There seems to be some confusion regarding whether the emerging social audio experiences compete with or complement podcast listening.
Let’s take a quick look at the motivations behind why people listen to audio and what format fits each mood and need.
In a recent in-depth survey by Cumulus Media, weekly podcast listeners were asked to identify the reasons for consuming different types of content.
It turns out that 61% of weekly podcast listeners do so for entertainment, followed by the desire to hear interesting stories (56%), and to learn something new (51%).
The one thing they all have in common is time.
The average podcast length is around 40 minutes, which may explain why heavy listeners (about 12% of the US population) listen to 6 or more hours a week, and usually in several sessions of a half-hour or more.
Podcast listeners often have a set of several shows they listen to regularly, and sometimes a few others they try from time to time.
According to one survey, podcast listeners consume about 8 episodes a week, on average. Heavy listeners listen to 11 episodes or more a week.
Personally, I like to listen to several dozen podcasts, but I rotate between cycles of several podcasts at a time, both because I can’t afford the time for more, and because I get overwhelmed by trying to keep track of so many shows. Imagine having 40 books on your nightstand.
If podcast listeners know which three, 10, or 40 sources they’re going to turn to, what about the other 2 million podcasts out there? We’ll get to that soon.
To recap, podcast listeners want to be entertained or learn something new, and they can normally dedicate 40 minutes at a time or more to tap into the same shows again and again.
Let’s move on to Audiobooks. Why do people listen to them?
According to a survey from Jacobs Media Strategy, 31% of audiobook listeners do so while driving or commuting, 25% listen to books during housework or chores, and 18% while exercising.
This Reddit discussion reveals similar patterns – people are thirsty for knowledge, they would like to read more but don’t have the time or capacity to do so, and they consume audiobooks while commuting or doing chores such as cooking, gardening, etc.
While an audiobook can last tens of hours, listening time is normally akin to podcast listening.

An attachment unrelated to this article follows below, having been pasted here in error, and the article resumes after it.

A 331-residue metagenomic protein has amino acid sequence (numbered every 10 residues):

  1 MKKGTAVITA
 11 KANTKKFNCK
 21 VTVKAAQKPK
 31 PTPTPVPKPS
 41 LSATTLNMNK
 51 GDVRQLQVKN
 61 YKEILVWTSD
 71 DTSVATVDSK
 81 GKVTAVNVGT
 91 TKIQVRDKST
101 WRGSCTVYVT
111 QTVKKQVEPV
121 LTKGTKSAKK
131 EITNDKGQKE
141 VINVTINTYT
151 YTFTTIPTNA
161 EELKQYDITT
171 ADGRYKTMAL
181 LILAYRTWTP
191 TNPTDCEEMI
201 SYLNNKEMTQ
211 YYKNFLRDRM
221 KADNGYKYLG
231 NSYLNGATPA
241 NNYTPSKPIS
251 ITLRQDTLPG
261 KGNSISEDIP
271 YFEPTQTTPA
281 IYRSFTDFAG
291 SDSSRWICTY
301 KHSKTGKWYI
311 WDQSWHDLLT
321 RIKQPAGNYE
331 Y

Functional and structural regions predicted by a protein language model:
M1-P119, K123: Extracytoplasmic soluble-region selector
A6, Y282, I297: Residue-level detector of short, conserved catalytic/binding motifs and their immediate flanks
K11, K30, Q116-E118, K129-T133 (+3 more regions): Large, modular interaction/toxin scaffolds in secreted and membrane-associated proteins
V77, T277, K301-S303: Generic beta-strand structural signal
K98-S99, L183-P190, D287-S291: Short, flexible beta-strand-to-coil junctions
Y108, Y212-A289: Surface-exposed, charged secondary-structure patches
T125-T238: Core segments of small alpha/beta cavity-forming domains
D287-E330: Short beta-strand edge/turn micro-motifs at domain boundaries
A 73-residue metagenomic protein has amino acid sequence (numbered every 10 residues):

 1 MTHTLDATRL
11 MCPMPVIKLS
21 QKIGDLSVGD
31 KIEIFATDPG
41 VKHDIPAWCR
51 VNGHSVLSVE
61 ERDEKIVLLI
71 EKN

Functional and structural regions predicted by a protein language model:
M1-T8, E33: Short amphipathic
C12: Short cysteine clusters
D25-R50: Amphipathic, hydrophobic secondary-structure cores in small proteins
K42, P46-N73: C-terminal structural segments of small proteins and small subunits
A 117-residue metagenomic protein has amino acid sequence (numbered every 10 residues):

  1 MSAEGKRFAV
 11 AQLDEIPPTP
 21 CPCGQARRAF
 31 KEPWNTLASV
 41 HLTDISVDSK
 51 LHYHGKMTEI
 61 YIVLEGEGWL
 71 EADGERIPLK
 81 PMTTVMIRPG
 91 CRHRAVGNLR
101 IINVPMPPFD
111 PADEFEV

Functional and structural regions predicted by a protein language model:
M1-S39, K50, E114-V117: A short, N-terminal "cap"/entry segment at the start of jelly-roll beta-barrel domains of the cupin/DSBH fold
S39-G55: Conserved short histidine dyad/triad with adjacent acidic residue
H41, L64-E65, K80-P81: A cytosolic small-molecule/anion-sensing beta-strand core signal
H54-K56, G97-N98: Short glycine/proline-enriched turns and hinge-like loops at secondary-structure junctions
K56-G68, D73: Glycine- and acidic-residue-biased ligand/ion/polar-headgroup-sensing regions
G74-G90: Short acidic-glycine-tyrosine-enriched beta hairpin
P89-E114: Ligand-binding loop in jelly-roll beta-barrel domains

In other words, audiobooks fill the same need as podcasts in terms of learning something new during long stretches of time. Their added benefits are the ability to follow longer, more complex narratives, and, of course, that sense of accomplishment associated with completing a book, even if it required less work than reading.
As discussed, today’s podcast platforms do one thing well – deliver the episodes of the several shows you love straight to your ear. And this is great, if a listener knows what source he wants and has ample time to listen.
But short-form fills a completely different need. If a listener has minutes, not hours, and wants to listen to something interesting or informative, short-form content is the way to go.
When listeners want to discover interesting content and care more about the topic (say Tesla) than the specific source (say “Tesla Daily”), or want to be exposed to diverse points of view from various sources about the same content (say The Olympic Games), short-form audio is a better choice than podcasts.
With short-form, once topics of interest are defined or searched, a stream of concise, relevant clips make their way to the listener.
Here too, it’s not a competition. Short-form talk audio supplements listening to full podcasts; it doesn’t compete with it.
In fact, it supports long-form content creators because in the same 15 minutes one has to kill, he can be exposed to 5 different podcasts, instead of less than one. And this listener may just subscribe to one of those new podcasts and listen to it later, time permitting.
But what if, instead of the audio equivalent of Netflix binging, one feels like being with other people in the room and watching a play or a movie? For that, there’s Clubhouse.
Social audio is the new kid on the block, and while it is getting a lot of attention, it is still too early to assess its long-term viability and predict how people will adopt this type of listening.
What we do know is that social audio is, well…social.
While Facebook and WhatsApp and other platforms have launched or are about to launch voice messages, most Social Audio is not actually about having conversations.
If you think about it, very few users on these platforms are having actual conversations. Most people are just tuning in to listen to other people’s conversations.
But that doesn’t mean Social Audio isn’t social. Because these are real conversations by real people, in real-time, social audio does feel social. A clubhouse room feels very much like going to a conference and sitting in on a breakout session. People choose this breakout session because they care about the topic and because they want to hear these people speak about it. The chances of being called on to ask a question or comment are small.
Still, one wouldn’t attend a conference if one wants to be left alone.
Data is still limited, but I believe we will see that the average session duration on Clubhouse is pretty low. If most Clubhouse users are like the people I’ve spoken to about it (and like myself), they are hopping in and out of rooms and leaving more often than staying for an entire one-hour session.
And that’s OK. That’s a big part of the appeal of social audio.
So how do these four compare?
Most people who want to learn something and stick around will tune into a podcast or an audiobook.
If they have less time and feel like interacting with or feeling like they’re with others, social audio is the way to go.
And if they’re not feeling very social and want to make more of their limited time and discover great content from various sources, short-form audio is the answer.